Rutenberg: Before any governmental action happens, I mean that’s a big debate this country will have to have and, of course, there will be huge concern from the journalistic community. So there was sort of, I think, an unfair assessment that the US journalistic community wants RT shut down. I haven’t seen the US journalist community do that in any fulsome way.
Marten: [Something] to keep in mind when we’re thinking about calling organizations foreign agents is that Russia has had a pattern of doing that for the last several years with just about every nongovernmental organization that has any western connection inside Russia … We know that the Soviet intelligence agencies infiltrated the Soviet journalism organizations abroad [during the Cold War] … But we also know that they had multiple purposes, not just spreading propaganda. It was also the idea of creating havoc and confusion in western societies to try to cast doubt on the legitimacy of their political systems.
The whole concept of information war is coming from the Russia government staff. It’s coming from the military organization in Russia.
Is it Russian propaganda?
Kuznetsov: We actually don’t notice any Kremlin interference here in Moscow. It’s hard for me — I’m being totally sincere here — it’s hard for me to speak about what’s happening on the US end because it’s thousands of miles away, but I can vouch for what’s happening in Moscow. It’s a collective decision of editorial managers … not once have we received a critical phone call from anyone in the administration saying that we cannot or should not do this or that story.
Nixon: Before the show, we [at Sputnik] get together and scour the news, we go over what are the current news issues … we try to do both domestic policy and foreign policy … And no one tells us what we can or can’t talk about.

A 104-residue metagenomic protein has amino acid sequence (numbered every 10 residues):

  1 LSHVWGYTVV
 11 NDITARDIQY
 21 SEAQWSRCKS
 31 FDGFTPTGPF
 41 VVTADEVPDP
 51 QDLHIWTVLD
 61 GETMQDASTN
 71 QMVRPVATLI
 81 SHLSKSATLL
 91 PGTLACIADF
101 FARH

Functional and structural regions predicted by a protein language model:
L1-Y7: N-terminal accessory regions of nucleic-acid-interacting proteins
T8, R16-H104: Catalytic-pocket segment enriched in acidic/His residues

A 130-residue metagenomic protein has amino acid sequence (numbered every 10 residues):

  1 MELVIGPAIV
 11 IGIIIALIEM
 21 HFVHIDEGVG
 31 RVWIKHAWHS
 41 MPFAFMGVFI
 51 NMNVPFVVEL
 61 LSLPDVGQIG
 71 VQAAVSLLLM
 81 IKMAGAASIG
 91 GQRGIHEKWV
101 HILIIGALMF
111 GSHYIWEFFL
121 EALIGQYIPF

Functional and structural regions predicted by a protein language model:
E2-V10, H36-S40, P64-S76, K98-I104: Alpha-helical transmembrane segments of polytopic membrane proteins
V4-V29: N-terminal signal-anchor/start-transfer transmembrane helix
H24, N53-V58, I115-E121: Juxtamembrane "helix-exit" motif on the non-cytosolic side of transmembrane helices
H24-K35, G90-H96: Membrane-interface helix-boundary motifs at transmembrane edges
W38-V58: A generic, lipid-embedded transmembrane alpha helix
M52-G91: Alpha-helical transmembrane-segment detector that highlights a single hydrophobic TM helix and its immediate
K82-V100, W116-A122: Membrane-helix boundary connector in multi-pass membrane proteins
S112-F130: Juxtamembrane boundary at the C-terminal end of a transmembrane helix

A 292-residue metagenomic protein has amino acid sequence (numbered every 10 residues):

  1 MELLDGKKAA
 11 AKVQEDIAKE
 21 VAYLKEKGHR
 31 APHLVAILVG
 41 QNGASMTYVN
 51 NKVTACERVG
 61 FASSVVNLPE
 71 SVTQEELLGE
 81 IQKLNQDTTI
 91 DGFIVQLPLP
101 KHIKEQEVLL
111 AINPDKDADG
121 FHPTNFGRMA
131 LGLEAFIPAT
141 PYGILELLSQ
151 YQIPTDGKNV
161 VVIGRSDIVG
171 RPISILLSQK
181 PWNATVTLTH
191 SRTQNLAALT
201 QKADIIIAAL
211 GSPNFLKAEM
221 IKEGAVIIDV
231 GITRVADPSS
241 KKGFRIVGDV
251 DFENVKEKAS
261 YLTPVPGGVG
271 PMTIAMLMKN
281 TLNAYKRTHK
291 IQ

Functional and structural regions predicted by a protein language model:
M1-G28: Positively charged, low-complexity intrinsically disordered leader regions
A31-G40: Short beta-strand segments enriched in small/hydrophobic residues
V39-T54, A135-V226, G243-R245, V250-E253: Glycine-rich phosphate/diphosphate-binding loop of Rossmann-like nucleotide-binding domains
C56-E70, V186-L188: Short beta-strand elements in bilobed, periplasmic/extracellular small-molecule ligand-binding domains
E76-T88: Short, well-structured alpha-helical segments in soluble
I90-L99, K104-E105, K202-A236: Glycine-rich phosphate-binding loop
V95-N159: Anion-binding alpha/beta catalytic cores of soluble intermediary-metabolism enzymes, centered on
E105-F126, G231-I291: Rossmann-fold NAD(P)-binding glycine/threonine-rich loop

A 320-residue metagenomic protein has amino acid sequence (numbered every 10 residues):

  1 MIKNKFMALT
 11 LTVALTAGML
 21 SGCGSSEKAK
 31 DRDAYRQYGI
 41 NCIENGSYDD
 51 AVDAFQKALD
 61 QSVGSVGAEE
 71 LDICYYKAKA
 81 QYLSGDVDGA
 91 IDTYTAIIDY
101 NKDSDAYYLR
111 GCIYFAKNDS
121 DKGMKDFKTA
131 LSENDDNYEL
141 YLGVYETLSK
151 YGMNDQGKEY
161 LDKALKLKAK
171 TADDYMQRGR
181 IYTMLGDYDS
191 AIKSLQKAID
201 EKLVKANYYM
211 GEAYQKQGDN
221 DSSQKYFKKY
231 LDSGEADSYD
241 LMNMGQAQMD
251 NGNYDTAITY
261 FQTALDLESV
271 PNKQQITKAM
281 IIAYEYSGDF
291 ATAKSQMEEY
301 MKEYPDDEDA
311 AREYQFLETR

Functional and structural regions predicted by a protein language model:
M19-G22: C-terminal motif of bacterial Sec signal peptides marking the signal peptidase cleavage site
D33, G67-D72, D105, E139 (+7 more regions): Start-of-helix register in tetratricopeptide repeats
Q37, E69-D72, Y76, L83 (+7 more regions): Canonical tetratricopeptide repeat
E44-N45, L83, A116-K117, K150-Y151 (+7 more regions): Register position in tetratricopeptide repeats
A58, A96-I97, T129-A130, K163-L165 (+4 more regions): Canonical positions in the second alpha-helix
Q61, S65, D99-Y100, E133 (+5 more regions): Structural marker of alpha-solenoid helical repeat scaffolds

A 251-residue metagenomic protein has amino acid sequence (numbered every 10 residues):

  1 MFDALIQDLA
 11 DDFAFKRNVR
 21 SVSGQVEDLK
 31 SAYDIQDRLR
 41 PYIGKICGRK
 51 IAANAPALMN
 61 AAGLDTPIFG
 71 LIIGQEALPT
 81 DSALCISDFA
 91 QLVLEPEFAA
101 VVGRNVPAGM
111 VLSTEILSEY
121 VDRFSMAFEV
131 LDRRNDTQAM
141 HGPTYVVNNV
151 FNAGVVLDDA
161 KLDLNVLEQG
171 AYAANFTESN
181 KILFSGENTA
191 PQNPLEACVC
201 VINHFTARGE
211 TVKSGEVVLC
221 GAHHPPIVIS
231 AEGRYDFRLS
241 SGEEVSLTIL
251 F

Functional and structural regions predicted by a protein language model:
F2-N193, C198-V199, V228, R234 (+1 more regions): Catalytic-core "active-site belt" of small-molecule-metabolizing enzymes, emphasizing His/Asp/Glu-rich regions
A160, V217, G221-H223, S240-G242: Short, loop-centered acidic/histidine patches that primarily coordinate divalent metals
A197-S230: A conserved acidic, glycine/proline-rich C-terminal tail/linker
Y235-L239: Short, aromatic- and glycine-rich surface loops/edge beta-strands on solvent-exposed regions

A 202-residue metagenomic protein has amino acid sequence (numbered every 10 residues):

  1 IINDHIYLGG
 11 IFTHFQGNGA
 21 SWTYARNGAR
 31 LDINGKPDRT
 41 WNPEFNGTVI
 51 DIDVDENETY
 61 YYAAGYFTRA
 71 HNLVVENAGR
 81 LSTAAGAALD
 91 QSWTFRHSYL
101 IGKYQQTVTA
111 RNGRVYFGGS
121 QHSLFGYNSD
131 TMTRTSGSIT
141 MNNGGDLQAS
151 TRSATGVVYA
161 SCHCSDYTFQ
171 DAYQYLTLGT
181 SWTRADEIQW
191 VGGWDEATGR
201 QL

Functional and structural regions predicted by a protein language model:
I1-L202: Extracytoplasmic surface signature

Feinberg: I was given certain assurances about editorial independence and that I’d be able to not write propaganda. I’d be covering stories that matter, that might be overlooked — things that any report would want to do and want to have and those turned out to be false promises … They didn’t want reporters to have bylines on their stories. … If there’s no name on the story, there’s no one responsible for the story. If there’s no one responsible for the story, you can really print whatever they want.
Marten: Something that should be a basic part of the social studies curriculum starting in junior high school, at least middle school in the United States, is talking about how you analyze things that are coming in and how you make a decision about whether it’s something you want to pay attention to, how you find out whether the evidence they’re using is good evidence or whether it’s all made up and therefore just propaganda and so I think the more that we talk about it, the more we allow people to think for themselves about things I think that the more conversation we have, the better for everybody.